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centred upon his work for the tomb of his patron, which he had been compelled to abandon for a time; but Leo X. required him for something else. He was all-powerful in Florence, where, thanks to Julius and the league of Cambray, he had established his family in 1512, and he wanted to endow his country with monuments which should recall to the vanquished citizens of that glorious republic the magnificence of their former patrons, and thus make them forget the institutions which they had just lost a second time.

The church of San Lorenzo, which was built by Brunelleschi, and which was the burial-place of several members of the Pope's family, was unfinished; he resolved to complete the

; front. Several artists, among whom were San Gallo, the two Sansovinos, and Raphael, sent in plans for this important work; but Michelangelo's was successful, and he went to Carrara in 1515 to get the necessary marbles cut out.

Leo did not leave him there long at rest. Learning that there were marbles at Serravezza, in the highest part of the mountains of Pietra Santa, and on Florentine territory, which rivalled those from Carrara, he ordered Michelangelo to go and begin to work the quarries. The sculptor pointed out in vain the enormous expenditure which the opening of these quarries would involve. There were roads to carry right up the mountain, marshes to cross, and the marble was of an inferior quality. Leo would listen to nothing.

Michelangelo set out, opened the roads, got out the marble, and remained in this solitude from 1516 to 1521. The result of four years of the flower of his age and genius spent there was the transport of five columns, four of nich remained on the sea-coast, and the fifth is at this day unused and lying among the rubbish in the Piazza di San Lorenzo.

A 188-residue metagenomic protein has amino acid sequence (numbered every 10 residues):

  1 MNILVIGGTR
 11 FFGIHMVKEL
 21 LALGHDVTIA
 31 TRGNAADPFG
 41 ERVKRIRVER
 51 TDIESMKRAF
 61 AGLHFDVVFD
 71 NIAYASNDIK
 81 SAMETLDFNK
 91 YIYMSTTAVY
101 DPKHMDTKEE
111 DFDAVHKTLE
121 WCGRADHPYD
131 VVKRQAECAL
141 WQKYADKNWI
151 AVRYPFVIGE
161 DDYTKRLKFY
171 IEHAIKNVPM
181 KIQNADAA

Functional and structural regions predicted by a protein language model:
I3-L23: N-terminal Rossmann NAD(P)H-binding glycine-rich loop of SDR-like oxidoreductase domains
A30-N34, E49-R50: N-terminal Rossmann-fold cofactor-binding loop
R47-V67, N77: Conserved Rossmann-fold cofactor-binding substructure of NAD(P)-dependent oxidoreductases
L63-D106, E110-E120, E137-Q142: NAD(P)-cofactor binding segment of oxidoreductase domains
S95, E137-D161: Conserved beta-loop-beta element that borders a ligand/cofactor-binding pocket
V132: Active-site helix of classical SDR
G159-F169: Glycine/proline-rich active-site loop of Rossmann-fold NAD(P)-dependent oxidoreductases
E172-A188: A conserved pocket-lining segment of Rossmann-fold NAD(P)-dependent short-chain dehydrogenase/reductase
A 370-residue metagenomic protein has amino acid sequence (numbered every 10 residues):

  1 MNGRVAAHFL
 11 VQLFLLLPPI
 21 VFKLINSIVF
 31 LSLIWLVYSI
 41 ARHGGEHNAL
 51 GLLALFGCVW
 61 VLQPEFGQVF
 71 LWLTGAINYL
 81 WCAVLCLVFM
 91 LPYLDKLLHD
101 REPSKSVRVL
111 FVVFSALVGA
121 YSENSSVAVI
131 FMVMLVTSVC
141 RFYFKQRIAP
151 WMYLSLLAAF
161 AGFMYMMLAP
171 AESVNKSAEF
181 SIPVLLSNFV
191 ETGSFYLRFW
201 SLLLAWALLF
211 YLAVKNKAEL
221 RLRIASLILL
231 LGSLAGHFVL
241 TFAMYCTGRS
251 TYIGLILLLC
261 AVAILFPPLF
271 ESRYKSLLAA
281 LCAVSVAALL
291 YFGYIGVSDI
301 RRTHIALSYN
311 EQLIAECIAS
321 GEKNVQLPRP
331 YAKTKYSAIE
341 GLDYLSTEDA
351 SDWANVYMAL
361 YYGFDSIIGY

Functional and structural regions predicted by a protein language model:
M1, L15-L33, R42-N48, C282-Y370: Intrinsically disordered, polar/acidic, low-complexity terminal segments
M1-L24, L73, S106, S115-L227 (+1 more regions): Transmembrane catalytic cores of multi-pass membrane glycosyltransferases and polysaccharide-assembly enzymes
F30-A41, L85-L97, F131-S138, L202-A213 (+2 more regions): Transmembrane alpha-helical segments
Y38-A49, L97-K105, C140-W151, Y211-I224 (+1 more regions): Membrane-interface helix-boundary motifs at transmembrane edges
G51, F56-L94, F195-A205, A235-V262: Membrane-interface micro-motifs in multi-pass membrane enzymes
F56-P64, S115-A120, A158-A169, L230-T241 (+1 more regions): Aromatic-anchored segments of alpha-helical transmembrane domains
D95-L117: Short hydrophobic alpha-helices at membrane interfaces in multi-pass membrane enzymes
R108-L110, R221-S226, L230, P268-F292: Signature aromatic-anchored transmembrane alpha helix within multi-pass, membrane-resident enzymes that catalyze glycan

Without wishing to deny all that the Arts owe to Leo X., his services must be accepted with some reserve.

Accomplished, and of amiable manners, but crafty and blundering ; always vacillating between France and the Emperor; ambitious above everything to find places for his family; and to counterbalance such faults, having neither the valour, nor the affection for Italy which Julius II. undeniably displayed, his political character can not, I think, be defended.

He had the merit of being the patron of Raphael, whose compliant and easy character pleased him, and who, thanks to his patronage, left the impress of a master-piece upon every moment of his short life. We must not forget that it was by heedless extravagance, and by a general traffic, that Leo encouraged the pleiad of artists which has cast such lustre upon his name. His obstinacy in employing Michelangelo despite his repugnance and entreaties, upon a work which his own versatility of character and the embarrassments of the Lombard war ought to have made him abandon, has doubtless robbed us of some wonderful works. Michelangelo might have finished the tomb of Julius, and we should now have a gigantic monument which would rival the greatest works of ancient sculpture.

Some expressions of Condivi show us into what a state of annoyance and discouragement Michelangelo was thrown hy the instability of Leo, and the uselessness of such work. “On his return to Florence he found the ardour of Leo quite subsided; there he was for a long time filled with vexation, unable to do anything, having been hurried about from one scheme to another up to that time, to his intense disgust.” It was, however, about this period, in 1520, that Leo ordered the tombs of his brother Giuliano and his nephew Lorenzo for

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Frescoes. On the ceiling of the Sixtine Chapel.

By Michelangelo.

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